The truth was, and still is, that dolphins in captivity are miserable. They spike their fish with Tagamet and Maalox to help relieve the pain of their ulcers from the stressful conditions they live under.

Anyway, the turning point for Ric O’Barry came when his favorite “Flipper” dolphin Cathy died. He explains this in the movie The Cove, and here is an excerpt from an interview in New York Entertainment where he explains how.

How did your ideas about captivity turn around?
Cathy died in my arms, of suicide. It was just before Earth Day, 1970. The next day, I found myself in a Bimini jail, trying to free a dolphin for the first time. I completely lost it.

How do you know it was suicide?
You have to understand, dolphins are not automatic air breathers like we are. Every breath for them is a conscious effort. She looked me right in the eye, took a breath, held it — and she didn’t take another one. She just sank to the bottom of the water. That had a profound effect on me.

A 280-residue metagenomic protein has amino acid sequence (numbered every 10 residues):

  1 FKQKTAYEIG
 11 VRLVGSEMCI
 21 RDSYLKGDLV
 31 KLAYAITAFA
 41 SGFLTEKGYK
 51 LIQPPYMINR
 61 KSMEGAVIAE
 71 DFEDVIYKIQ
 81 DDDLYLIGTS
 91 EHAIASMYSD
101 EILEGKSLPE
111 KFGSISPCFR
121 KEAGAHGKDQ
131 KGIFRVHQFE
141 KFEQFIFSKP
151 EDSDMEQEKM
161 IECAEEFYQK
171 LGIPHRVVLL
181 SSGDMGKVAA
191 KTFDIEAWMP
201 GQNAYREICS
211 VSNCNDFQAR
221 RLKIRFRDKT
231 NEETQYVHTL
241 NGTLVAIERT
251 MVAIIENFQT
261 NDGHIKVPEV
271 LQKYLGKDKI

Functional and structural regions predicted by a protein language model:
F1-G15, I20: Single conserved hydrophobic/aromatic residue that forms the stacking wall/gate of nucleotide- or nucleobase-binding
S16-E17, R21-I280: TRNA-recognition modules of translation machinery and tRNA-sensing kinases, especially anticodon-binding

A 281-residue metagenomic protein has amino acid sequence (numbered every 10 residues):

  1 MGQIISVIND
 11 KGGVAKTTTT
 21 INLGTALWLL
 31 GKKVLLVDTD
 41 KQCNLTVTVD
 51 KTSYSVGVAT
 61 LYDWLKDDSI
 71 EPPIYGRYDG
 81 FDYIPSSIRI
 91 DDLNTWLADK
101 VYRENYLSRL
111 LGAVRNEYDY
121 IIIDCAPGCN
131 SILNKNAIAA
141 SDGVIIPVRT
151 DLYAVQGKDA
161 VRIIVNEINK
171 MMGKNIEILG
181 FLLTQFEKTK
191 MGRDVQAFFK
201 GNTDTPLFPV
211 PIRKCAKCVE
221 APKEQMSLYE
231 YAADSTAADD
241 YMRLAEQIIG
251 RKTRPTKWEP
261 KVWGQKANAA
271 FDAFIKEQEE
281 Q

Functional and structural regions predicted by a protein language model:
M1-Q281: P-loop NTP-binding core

And now, for the last 30 years, O’Barry has been trying to undo what he basically started. He goes around the world trying to free as many dolphins as he can in as many places as he can and tries to bring as much awareness as possible to the horrors that lie behind these businesses.


Photo from The Cove, produced by the Oceanic Preservation Society

The movie The Cove talks about all of this in general, but focuses mostly on the Japanese city of Taiji, where dolphins are rounded up between September and March in huge numbers.


In these fishing boats they round up the dolphins by putting long metal pipes into the water and banging on the pipes with hammers – because dolphins are hyper-sensitive to sound, and because it is their primary sense, it is easy to herd them in the direction they want


No doubt they want to keep everyone away from the area

The first day the dolphins are caught they are sold to sea aquariums. Trainers and buyers come from all over the world to select the animals they want, usually young females, and pay $150,000 apiece for them.